If you feel like sitting back for an hour and listening to the podcast (and these podcasts are quite popular, according to our stats), then click on the image above to be taken to the podcast.

 

 

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Filed under Big Bend National Park, National Parks, National Parks Traveler, Photography, Podcast

Winter Opens Snowy National Parks To Hardy Adventurers

Evening Blues And Pinks

Winter’s afterglow at Lake McDonald in Glacier National Park

Thanksgiving brought a lot of snow to much of the country. This, in turn, gets one thinking about activities in national parks chilled by winter.

To read more about things to do in particular national parks that see the white stuff, click on the image above.

Copyright Rebecca L. Latson, all rights reserved.

 

 

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Filed under National Parks, National Parks Traveler, Photography, Seasons, snow, Travel, weather, winter

The Downfall of Local Media

A Starry SKy Over Acadia 2

A starry sky over Acadia National Park in Maine

https://www.nationalparkstraveler.org/2019/11/downfall-local-media

Ok, bear with me, here. It’s Black Friday going through Cyber Monday and then on to Giving Tuesday, and here’s the part where I’m supposed to write a post advertising my calendars or my stunning images on my website (which is still a work in progress with cleanup and keywording). I’m not going to do that. Instead, I’m using this post to advertise daily news about our national parks (of which I am a part and for which I volunteer my writing and photos).

 
If you’ve ever read any of my photo articles on the National Parks Traveler (www.nationalparkstraveler.org), maybe you’ve also taken a gander around the rest of that site and listened to one of the podcasts or read about things to do and see in national parks, book reviews, op-eds, and daily news items about national parks all over the U.S. and in some cases, in other parts of the world. Not every mainstream news outlet does that, and definitely not on a daily basis. Usually, CNN, the Washington Post, and the New York Times (to name a few) do that only with BIG news items or sensational stories. They don’t bother with letting you know about where you can make comments on something that might affect a national park near you or one you are planning to visit, and they definitely don’t go into any great detail. Heck, some of those big outlets even used the National Parks Traveler’s reporting to flesh out their stories (think about the Joshua Tree incidents during the last government shutdown).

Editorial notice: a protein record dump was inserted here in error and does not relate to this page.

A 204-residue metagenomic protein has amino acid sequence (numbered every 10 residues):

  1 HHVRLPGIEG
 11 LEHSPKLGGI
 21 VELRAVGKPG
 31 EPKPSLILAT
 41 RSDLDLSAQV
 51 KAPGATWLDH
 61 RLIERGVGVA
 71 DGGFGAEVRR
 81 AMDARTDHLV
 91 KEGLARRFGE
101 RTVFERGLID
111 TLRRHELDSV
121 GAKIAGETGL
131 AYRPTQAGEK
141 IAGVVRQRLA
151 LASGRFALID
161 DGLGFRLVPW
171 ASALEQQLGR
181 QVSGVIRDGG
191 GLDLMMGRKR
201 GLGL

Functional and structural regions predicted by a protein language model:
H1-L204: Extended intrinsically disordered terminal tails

The Traveler and it’s founder are award winners. Most recently, the Traveler received the Western National Parks Association (WNPA) Steward L. Udall Award for “work … carrying the park message to popular audiences and rallying broad support for the parks.” That’s a big deal and a big honor.
 
You’re getting that news for free – no subscription fee or paywall. And I’m sure you believe anything you read on the internet should be free, right? But there are hidden costs to providing you with national parks news: website maintenance, travel costs, gear costs, having to hire some journalists and photographers on commission in places that I and the other volunteer staff cannot get to. Really, there is only one full-time staffer for the Traveler, and that’s the founder and editor-in-chief himself.
 
If you want to continue reading daily news about our national parks and other protected lands, as well as all the other interesting items I mentioned above, then please consider making a donation. The Traveler is a non-profit organization so it’s tax-deductible. Heck, I donated to the Traveler and I write for the Traveler! That should tell you right there how much I believe in an organization for which I volunteer my time, writing, and imagery. And, you can donate any amount, from $5.00 on upwards, and you can make it a monthly donation, if you want. So, if you donate $5.00 per month, you’ve made a $60 donation over the course of a year. And believe me, every bit counts!
 
Think about it, anyway. I know there are tons of organizations that can use donations. Just include the Traveler in that list. And, thanks for reading this and thanks for any donation you make.
 

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Filed under National Parks, National Parks Traveler